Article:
What the Pandemic Revealed About ‘Progressive’ Prosecutors


But she did not provide any data to refute our report’s numbers, and a more recent analysis by the Defender Association of Philadelphia, which provides free legal representation for defendants in criminal cases, found similar ratios months later, after those arrests had resumed. And there’s no context that changes the reality that attempting to detain about half of presumably innocent people arrested pretrial is morally abhorrent, especially during a pandemic.

No-cash-bail jurisdictions, like New Jersey and the District of Columbia, albeit imperfect, ultimately detain about 7 to 8 percent of people who are charged pretrial. By asking for people to be detained at a rate almost seven times that, Mr. Krasner isn’t just breaking his promise to end cash bail; he’s embracing cash bail.

While Philadelphia’s jail numbers dropped for part of last year, it was after our fund and others paid millions of dollars to free hundreds of people during the pandemic. Police temporarily froze arrests for certain charges. And the courts, under pressure from grass-roots organizers, agreed to release some incarcerated people through emergency hearings.

The problem is not confined to Philadelphia, especially when it comes to bail.

In Chicago, a “progressive” state’s attorney, Kim Foxx, said in March that her office was “working around the clock with the Cook County sheriff and public defender to ensure any individuals who are not a threat to public safety are released from Cook County Jail.”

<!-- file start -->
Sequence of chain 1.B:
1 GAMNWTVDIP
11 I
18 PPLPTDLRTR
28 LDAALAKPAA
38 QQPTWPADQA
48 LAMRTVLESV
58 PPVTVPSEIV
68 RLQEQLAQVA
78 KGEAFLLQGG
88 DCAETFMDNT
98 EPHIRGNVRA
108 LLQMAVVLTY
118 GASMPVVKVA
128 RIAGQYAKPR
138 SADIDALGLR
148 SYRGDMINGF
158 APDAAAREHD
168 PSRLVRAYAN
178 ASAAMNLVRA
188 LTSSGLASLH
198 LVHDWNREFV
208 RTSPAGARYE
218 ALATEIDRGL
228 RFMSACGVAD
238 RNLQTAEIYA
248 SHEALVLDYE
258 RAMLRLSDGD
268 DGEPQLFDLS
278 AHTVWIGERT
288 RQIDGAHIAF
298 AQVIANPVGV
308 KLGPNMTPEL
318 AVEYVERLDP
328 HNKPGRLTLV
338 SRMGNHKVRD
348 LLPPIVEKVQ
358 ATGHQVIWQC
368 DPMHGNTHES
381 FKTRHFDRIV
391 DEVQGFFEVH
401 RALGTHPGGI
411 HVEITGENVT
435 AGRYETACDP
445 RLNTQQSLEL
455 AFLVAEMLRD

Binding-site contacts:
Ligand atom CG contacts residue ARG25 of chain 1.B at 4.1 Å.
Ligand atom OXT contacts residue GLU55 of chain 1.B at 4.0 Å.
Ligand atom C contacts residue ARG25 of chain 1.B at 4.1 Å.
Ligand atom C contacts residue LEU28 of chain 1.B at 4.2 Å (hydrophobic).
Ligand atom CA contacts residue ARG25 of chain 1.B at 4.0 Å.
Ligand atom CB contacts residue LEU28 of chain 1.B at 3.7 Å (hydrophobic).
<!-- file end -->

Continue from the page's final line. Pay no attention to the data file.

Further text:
In saying that, she portrayed herself as someone who wanted to minimize the number of people behind bars during a pandemic, adding that her office would “agree to appropriate releases for the duration of this pandemic, to limit the number of people in our jail and reduce the number of people needlessly coming to court while recognizing there are both public health and safety risks that some detainees may pose.”

Although hundreds of inmates were eventually released, an independent review of her office by the Chicago Appleseed Center for Fair Courts showed something very different: Prosecutors with Ms. Foxx’s office contested the overwhelming majority of motions for bond reductions from March to May, despite the local jail at the time being the nation’s largest known source of coronavirus infections.

Baltimore’s state attorney, Marilyn Mosby, signed a national letter from prosecutors promising to reduce jail admissions during the pandemic. While she said her office should be credited for decreasing arrests and lowering the jail population, according to a July analysis by The Appeal, her office continued to hold defendants without bail in roughly the same numbers as before the pandemic.

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